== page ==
• Defining essential bandwidth using Parseval’s theorem.
• Detecting energy signals by means of autocorrelation and ESD comparison (Fourier pairs).

It will be necessary to examine signals with domains in both time and frequency, as each domain gives access to different information contained within the signal.

The Fourier Transform is a technique for mapping a function between its time/frequency or space/wavenumber domains.

The Fourier Transform is defined as follows In everyday human experience, the signals we perceive are essentially continuous. For example, the sound waves produced by an Opera singer or heat transfer between two objects are processes which can take on an infinite number of values and exist continuously in time. This is in opposition to discrete signals which exist as packets that can take on a finite number of values and are discontinuous.

With the advent of digital computation, scientists and engineers now have the ability to solve complex problems where closed form solutions do not exist or are too difficult to obtain. In order for a digital computer to perform computations on such problems, they must be done numerically rather than analytically. For this reason, a signal that is continuous must be broken down into discrete components in such a way that its essence is captured.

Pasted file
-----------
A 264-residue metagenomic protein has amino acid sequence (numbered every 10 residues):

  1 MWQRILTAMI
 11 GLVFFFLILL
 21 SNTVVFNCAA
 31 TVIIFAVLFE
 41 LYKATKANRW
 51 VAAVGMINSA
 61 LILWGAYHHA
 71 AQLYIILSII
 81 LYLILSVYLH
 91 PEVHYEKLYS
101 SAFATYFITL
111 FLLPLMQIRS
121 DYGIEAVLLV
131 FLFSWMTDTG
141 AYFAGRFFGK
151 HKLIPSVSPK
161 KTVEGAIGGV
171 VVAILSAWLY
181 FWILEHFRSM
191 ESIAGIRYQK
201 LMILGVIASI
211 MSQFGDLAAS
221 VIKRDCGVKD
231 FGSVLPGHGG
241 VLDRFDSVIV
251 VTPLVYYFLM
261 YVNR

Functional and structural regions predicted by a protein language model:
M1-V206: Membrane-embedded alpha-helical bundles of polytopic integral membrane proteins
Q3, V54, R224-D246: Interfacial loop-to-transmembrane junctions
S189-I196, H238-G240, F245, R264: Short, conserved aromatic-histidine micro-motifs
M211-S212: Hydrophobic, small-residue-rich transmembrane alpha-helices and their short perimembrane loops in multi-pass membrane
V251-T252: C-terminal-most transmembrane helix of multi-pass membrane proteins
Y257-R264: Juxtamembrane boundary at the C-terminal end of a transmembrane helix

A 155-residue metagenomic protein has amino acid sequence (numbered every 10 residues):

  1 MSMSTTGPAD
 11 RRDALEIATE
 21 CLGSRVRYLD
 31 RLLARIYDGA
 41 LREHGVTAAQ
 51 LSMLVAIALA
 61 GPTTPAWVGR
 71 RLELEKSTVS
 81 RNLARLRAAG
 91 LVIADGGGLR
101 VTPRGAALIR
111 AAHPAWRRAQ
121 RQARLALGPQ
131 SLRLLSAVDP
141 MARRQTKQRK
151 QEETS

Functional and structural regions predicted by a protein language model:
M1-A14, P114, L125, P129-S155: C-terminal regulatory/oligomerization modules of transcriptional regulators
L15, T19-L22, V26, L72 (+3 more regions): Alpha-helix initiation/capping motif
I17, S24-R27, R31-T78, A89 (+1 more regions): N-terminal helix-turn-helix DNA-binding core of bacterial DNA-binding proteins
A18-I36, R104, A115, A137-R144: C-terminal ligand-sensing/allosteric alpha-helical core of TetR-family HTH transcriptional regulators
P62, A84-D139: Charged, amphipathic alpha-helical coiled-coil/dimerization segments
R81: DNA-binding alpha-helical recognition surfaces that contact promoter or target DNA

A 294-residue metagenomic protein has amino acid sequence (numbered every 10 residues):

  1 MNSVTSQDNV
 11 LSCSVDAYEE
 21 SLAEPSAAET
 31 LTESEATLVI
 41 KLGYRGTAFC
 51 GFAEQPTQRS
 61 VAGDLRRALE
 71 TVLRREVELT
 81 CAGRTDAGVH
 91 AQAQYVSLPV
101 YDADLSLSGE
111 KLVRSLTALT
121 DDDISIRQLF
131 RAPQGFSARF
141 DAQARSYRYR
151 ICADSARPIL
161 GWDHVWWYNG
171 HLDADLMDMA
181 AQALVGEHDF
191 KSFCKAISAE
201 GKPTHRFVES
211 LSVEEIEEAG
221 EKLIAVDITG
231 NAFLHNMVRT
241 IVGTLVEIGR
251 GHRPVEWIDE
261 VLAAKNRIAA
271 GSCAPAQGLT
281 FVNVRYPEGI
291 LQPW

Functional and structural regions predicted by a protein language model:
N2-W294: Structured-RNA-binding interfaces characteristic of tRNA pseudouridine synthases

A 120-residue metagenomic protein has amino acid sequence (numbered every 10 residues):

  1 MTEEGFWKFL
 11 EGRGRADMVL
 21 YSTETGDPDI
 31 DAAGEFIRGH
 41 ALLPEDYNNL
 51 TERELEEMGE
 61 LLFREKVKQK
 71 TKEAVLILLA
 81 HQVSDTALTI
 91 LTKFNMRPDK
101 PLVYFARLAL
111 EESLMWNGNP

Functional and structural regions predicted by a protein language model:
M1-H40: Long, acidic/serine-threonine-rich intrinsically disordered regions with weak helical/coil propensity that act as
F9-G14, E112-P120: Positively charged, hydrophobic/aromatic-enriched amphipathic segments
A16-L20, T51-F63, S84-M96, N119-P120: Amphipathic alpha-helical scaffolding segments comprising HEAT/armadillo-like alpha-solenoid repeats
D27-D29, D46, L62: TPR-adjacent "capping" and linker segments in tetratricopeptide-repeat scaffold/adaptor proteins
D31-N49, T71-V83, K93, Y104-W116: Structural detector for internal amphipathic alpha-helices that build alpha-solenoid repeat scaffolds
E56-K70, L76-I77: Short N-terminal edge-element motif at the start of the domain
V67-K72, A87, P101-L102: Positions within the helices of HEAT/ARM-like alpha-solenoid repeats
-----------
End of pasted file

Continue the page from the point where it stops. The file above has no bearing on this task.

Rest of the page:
Sampling, as stated previously, is the process of breaking down a continuous signal into a numeric sequence. The Nyquist-Shannon sampling theorem states that :

If a function x(t) contains no frequencies higher than cps (counts per second), it is completely determined by giving its ordinates at a series of points spaced 1/2B seconds apart.

A sufficient sample-rate is therefore 2B samples/second, or anything larger. Conversely, for a given sample rate (fs) the band limit for perfect reconstruction is B ≤ fs/2.